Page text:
- 20 meter phone - 1146
- GRAND TOTAL 2179
73, and if I don't see you in the work parties, I'll see you in November of l980!
N6WU makes final adjustments on the jury-rigged antenna installation for the Voyager 2 commemorative.
Forty Meter Beam at W6VIO, by Mike Griffin, N6WU
It was manifestly impossible, but we got it done anyway. We're speaking here of the erection of the club's 40 meter two-element beam after being purchased a year ago with funds from a special ERC grant. It really does take a commemorative event to get things happening in the JPL ARC.
Stan Sander, N6MP, gets the credit for pulling things together on this project. We had decided some time ago that the only feasible mounting position-was atop the telephone pole on the mesa behind the lab. Sam Weaver, WB6EMO, fashioned a set of mounting brackets, which were put into place a few weeks ago by Dick Piety, K6SVP, and Jim Lumsden, WA6MYJ. One problem and another kept delaying the final antenna party, but on July 5, the day before the start of the Voyager 2 commemorative, we managed to get together. WB6EMO, K6SVP, WA6MYJ, N6MP, and N6WU showed up for this final phase.
We really wanted the use of one of the lab's cherry pickers (see W6VIO Calling for March 1979), but management wouldn't go for that because of the relatively precarious footing near the antenna site. We thus settled for a 24 foot ladder and safety belts. WA6MYJ and N6WU did the pole climbing, with Jim strapped in at the very top and N6WU just below on the ladder. With this arrangement, ground assistance was essential for handling tag lines, guiding the antenna up the pole, etc.
After considerable hassling with the usual details, such as the mast not quite fitting the rotor and the antenna not being assembled quite right, the final hoisting operation went very well. This despite grumbling from your author that the whole job was completely impossible. One abortive attempt was required to verify that a combined pushing and pulling approach was unworkable. We tried again, with WA6MYJ and N6WU hoisting and the ground crew furnishing essential stability with tag lines. A little planning at the top, a last massive torque from WA6MYJ, and the whole contraption went right into place atop the rotor!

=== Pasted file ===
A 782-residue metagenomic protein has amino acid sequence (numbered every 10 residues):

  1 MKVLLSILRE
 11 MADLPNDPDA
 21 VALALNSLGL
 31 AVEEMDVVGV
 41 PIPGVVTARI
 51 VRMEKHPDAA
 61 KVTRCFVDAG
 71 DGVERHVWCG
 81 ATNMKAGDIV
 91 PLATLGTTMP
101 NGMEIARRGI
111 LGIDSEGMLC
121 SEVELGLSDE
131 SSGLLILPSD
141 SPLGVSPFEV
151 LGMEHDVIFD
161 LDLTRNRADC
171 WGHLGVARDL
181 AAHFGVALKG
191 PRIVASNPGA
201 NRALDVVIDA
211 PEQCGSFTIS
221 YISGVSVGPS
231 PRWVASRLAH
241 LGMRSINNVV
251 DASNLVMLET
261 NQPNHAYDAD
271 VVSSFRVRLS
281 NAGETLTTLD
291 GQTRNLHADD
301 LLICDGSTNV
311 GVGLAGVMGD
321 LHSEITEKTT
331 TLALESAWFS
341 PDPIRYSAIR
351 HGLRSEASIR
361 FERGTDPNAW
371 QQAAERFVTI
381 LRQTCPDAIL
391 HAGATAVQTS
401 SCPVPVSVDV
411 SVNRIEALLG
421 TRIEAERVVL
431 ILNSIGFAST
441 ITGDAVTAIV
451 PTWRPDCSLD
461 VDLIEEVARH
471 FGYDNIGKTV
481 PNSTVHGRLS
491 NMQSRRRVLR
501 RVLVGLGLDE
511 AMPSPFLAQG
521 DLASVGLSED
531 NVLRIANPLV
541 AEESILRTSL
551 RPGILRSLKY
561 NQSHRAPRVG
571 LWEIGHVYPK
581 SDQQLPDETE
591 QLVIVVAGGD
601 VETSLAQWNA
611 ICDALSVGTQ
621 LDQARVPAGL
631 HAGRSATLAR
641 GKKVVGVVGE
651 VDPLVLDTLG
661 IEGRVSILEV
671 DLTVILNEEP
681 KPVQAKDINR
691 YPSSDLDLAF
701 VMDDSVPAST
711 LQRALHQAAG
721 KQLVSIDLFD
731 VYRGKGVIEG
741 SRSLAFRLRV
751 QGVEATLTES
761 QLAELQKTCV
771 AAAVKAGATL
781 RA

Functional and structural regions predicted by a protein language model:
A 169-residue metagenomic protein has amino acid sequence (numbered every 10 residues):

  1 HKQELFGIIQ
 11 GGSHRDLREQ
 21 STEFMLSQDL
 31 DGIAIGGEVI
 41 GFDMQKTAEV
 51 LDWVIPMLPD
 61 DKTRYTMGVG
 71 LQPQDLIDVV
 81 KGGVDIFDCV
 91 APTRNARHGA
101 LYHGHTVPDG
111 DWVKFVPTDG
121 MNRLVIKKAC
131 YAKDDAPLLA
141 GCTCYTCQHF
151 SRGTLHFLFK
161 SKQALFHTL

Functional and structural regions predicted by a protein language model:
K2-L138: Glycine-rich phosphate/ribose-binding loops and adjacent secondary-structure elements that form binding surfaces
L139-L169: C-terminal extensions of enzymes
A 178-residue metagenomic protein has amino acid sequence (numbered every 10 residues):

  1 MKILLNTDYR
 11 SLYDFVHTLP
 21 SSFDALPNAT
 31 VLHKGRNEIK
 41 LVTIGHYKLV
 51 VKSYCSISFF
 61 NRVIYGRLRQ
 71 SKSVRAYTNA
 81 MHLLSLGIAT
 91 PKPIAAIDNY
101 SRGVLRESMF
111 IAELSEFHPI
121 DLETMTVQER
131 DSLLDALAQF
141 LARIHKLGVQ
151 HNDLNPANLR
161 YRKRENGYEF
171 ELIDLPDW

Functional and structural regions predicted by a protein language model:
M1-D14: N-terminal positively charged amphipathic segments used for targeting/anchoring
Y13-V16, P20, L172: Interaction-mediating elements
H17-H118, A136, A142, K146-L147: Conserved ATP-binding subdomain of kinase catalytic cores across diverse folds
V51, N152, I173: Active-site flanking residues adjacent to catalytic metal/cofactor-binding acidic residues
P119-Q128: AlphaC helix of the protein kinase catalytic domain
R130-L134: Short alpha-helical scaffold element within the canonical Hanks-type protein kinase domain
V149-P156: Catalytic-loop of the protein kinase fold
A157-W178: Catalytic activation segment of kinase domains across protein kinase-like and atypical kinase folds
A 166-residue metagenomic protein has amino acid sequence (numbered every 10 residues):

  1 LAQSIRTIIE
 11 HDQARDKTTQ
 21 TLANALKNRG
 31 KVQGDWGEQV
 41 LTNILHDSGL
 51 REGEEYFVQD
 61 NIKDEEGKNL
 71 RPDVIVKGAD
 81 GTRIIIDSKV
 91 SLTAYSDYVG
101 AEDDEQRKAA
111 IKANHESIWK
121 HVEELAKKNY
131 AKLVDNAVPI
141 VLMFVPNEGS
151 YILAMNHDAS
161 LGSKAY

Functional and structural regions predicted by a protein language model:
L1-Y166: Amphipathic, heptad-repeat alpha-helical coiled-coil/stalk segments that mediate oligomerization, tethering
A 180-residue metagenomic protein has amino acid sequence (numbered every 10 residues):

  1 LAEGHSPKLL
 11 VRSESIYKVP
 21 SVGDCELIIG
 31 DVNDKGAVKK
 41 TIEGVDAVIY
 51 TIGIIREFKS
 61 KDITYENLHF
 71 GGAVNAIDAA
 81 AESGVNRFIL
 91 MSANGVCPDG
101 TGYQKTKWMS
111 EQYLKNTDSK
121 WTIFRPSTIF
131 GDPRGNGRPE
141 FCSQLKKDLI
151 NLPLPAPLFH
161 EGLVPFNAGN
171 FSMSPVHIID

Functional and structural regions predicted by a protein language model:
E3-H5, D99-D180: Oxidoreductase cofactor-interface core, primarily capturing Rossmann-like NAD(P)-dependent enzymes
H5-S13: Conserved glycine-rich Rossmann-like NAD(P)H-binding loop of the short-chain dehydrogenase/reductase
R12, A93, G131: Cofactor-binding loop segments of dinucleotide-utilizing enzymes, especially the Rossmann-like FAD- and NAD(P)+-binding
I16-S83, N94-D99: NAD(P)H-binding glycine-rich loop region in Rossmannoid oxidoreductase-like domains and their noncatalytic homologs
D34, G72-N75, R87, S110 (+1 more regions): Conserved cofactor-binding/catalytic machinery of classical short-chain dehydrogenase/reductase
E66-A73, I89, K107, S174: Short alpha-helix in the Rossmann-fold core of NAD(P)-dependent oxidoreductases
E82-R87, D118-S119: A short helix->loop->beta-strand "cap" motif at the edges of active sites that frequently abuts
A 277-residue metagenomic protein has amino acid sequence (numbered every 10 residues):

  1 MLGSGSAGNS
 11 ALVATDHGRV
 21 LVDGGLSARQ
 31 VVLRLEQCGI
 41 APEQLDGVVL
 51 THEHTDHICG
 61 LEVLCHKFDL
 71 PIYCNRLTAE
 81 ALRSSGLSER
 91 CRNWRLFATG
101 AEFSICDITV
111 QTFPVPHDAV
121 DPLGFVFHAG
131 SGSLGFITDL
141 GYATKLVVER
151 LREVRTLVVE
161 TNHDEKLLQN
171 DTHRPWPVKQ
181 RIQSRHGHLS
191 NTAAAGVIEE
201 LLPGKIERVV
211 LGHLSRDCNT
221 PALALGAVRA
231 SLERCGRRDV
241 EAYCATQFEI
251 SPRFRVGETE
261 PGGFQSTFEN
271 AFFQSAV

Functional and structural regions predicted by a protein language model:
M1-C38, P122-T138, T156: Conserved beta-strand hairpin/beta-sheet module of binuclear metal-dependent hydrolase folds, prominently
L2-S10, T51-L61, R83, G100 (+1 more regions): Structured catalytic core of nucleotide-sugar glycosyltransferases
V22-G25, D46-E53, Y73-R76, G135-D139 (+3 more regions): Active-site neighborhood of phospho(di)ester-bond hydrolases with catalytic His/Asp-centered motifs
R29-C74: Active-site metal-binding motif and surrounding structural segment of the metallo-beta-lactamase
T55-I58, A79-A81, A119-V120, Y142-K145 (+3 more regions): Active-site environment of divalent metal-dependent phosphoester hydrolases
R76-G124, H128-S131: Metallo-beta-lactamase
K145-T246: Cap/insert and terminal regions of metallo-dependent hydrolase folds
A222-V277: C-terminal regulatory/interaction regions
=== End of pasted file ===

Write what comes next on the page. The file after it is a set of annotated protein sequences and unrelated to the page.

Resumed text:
Preliminary checks have been a bit disappointing, but nothing that can't be remedied. The antenna is cut for about 7100 KHz, and is quite sharp, with an SWR of about 3:1 near the low end. And it doesn't seem to be getting out as well as hoped. But a few fine adjustments are always needed, and we're hoping by the next issue to be able to report on some excellent performance.
40 meter beam immediately after being tilted into place. WA6MYJ above, N6WU below.
ARRL BOARD MEETING HIGHLIGHTS
ARRL Bulletin Nr 71, July 20, 1979
On July 18 and 19, 1979, the ARRL Board of Directors net in Baton Rouge, Louisiana, prior to the ARRL National Convention there. Directors heard the final status reports concerning amateur radio's preparations for the World Administrative Radio Conference, which will open this September in Geneva, and the Board thanked the many amateurs worldwide who have been actively involved in these efforts. Looking beyond WARC, a plan of action for the Long Range Planning Committee was approved.
Efforts will be renewed in Congress seeking amendments to the Communications Act favorable to Amateur Radio. A special ARRL committee is to be formed to address public concerns about biological radiation hazards and the possible impact of these concerns on amateurs. A new Public Relations Advisory Committee was established. Comments will be prepared in response to an FCC proposal for a new personal radio service near 900 MHz. The ARRL comments will support this and will also propose an amateur allocation in nearby unused spectrum. Amateur concerns about the so-called Russian "Woodpecker" in our high-frequency bands is to be reaffirmed to the U.S. and Canadian governments.